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Devin and Jason McCourty host roundtable discussion about racism and protests on "Double Coverage"

Devin and Jason McCourty used their platform to hold honest discussions about racism and creating change.

As protests take place across the world in the wake of the murders of black men and women, like George Floyd, Breonna Taylor and Ahmaud Arbery, Devin and Jason McCourty again used their platform to hold honest discussions about racism and creating change.

On their weekly "Double Coverage" podcast, the McCourtys took a break from talking football to discuss what is currently happening and what has been happening for hundreds of years in the U.S.

"Sports is obviously something that plays a huge role in our lives, but right now sports doesn't seem like something that's very important," Jason said. "There's a lot of things going on in our country. Obviously, from the pandemic to everything that's going on with racial issues that have plagued our country for hundreds of hundreds of years. We wanted to just open up our platform to be able to discuss some of these things."

With outrage across the country sparked by Floyd's murder and the ensuing arrests of just one of the four Minneapolis police officers involved, many athletes have used their platforms to speak up about the injustice. Devin and Jason have been consistent in their advocacy when it comes to issues of social justice. From criminal justice reform to education legislation in Massachusetts, the twins advocate for issues that predominantly and adversely impact black and low-income communities, as well as those who speak English as a second language.

Because of this work, the McCourtys were recently nominated for the Muhammad Ali Sports Humanitarian Award, but they are not naïve to the fact that change takes time.

"I just think it's a long-play strategy to try to get those things changed in the system, but we definitely have to attack legislation. Devin and myself, along with Duron [Harmon] and Matthew Slater fought to get an education bill passed last year here in Massachusetts and that's part of it," Jason said. "When you can attack legislation and get laws and the system changed, that's going to bring a real impact, but we can't expect that to happen overnight. It's been hundreds of years in the process of being made the way it is."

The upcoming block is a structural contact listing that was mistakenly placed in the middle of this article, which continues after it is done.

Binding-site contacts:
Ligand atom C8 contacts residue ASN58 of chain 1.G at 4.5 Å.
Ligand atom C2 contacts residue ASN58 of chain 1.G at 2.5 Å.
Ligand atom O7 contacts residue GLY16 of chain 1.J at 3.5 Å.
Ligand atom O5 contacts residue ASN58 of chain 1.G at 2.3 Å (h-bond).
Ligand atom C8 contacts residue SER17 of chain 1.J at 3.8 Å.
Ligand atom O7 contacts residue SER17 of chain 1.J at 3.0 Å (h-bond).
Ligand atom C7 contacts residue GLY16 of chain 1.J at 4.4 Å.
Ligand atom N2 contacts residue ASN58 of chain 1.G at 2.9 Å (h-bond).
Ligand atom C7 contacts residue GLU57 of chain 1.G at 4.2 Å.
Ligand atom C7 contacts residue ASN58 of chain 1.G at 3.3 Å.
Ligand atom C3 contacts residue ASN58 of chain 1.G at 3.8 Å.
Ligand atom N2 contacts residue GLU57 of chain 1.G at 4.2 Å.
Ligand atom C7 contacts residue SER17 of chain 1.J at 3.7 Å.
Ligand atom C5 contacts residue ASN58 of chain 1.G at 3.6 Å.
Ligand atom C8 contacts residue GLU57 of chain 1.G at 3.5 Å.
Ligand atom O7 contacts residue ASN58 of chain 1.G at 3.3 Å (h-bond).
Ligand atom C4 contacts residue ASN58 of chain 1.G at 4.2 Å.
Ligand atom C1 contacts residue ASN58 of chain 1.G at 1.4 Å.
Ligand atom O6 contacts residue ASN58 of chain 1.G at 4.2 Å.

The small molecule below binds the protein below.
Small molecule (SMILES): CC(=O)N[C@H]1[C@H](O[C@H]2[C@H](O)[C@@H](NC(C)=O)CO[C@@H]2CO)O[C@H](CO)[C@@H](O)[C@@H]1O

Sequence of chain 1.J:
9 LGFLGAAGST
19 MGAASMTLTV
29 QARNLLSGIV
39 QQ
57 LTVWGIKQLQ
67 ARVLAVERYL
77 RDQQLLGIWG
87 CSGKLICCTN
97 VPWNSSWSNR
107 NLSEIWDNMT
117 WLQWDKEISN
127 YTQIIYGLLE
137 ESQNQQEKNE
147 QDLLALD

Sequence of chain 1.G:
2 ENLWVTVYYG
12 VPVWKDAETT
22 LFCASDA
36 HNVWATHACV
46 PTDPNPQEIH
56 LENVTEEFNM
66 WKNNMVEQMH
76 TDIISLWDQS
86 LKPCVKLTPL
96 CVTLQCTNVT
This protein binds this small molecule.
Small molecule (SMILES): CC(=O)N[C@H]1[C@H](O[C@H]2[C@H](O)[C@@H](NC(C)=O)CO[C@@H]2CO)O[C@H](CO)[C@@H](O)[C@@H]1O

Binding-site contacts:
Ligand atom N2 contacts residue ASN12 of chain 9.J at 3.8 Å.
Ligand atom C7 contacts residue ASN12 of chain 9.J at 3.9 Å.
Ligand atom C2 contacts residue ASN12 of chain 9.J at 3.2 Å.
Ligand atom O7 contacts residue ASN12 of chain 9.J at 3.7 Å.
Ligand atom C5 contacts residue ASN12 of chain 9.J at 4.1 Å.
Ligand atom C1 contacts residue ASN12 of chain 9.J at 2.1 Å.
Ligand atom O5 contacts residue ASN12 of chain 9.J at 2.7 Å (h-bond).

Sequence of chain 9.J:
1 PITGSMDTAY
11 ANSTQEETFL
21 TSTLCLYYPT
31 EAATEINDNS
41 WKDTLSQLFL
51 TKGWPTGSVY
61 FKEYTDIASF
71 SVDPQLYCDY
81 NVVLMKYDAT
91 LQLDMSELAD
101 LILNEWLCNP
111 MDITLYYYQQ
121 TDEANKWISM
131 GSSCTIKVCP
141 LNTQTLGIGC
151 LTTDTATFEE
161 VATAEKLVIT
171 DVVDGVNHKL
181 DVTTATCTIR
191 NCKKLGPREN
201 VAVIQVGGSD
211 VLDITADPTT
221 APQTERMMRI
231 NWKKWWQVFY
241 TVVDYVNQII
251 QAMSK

Recent events seem to be changing the conversations. Devin alluded to Colin Kaepernick's peaceful protest, taking a knee before NFL games to bring light to police brutality and the reality of what it is to be black in America.

"All of a sudden people are like, 'Oh man, let me actually take an extra second to listen to what Kaepernick said in an interview about why he took a knee and why he did a silent protest,'" Devin said. "When you listen to it, people are like, 'Oh, that's kind of how I feel right now after watching that video [of Floyd's murder]. It's like yeah, I know because if you ever stopped to listen to what he was doing and his true message, it never would have got to that point and you never would have talked about the military. You never would have talked about the flag. You would have understood he was talking about freedom."

In addition to their typical fan questions, Devin and Jason also invited their former Rutgers teammates Chris Quaye, Antonio Lowery, and Pat Brown on to the podcast to discuss their roles as black men and mentors who work as a private banker, police officer, and high school football coach, respectively. The open discussions covered their relationship with the police growing up and how, particularly for Lowery, they can "change the narrative."

Throughout the podcast, listeners submitted questions, and while Devin and Jason made it clear they do not have all of the answers, when asked how people can be a part of the solution in their everyday lives, Devin was succinct.

"Exercising your right to vote. Researching, knowing what it is that you want to see in your community and then listening," Devin said. "Listening to other people in other communities, neighboring communities, communities maybe you wouldn't even want to go to or think to go to. Go see their plight. Go see their life, their struggles and try to be a voice for them as well so they're not the only ones talking."

You can listen to the entire conversation below.

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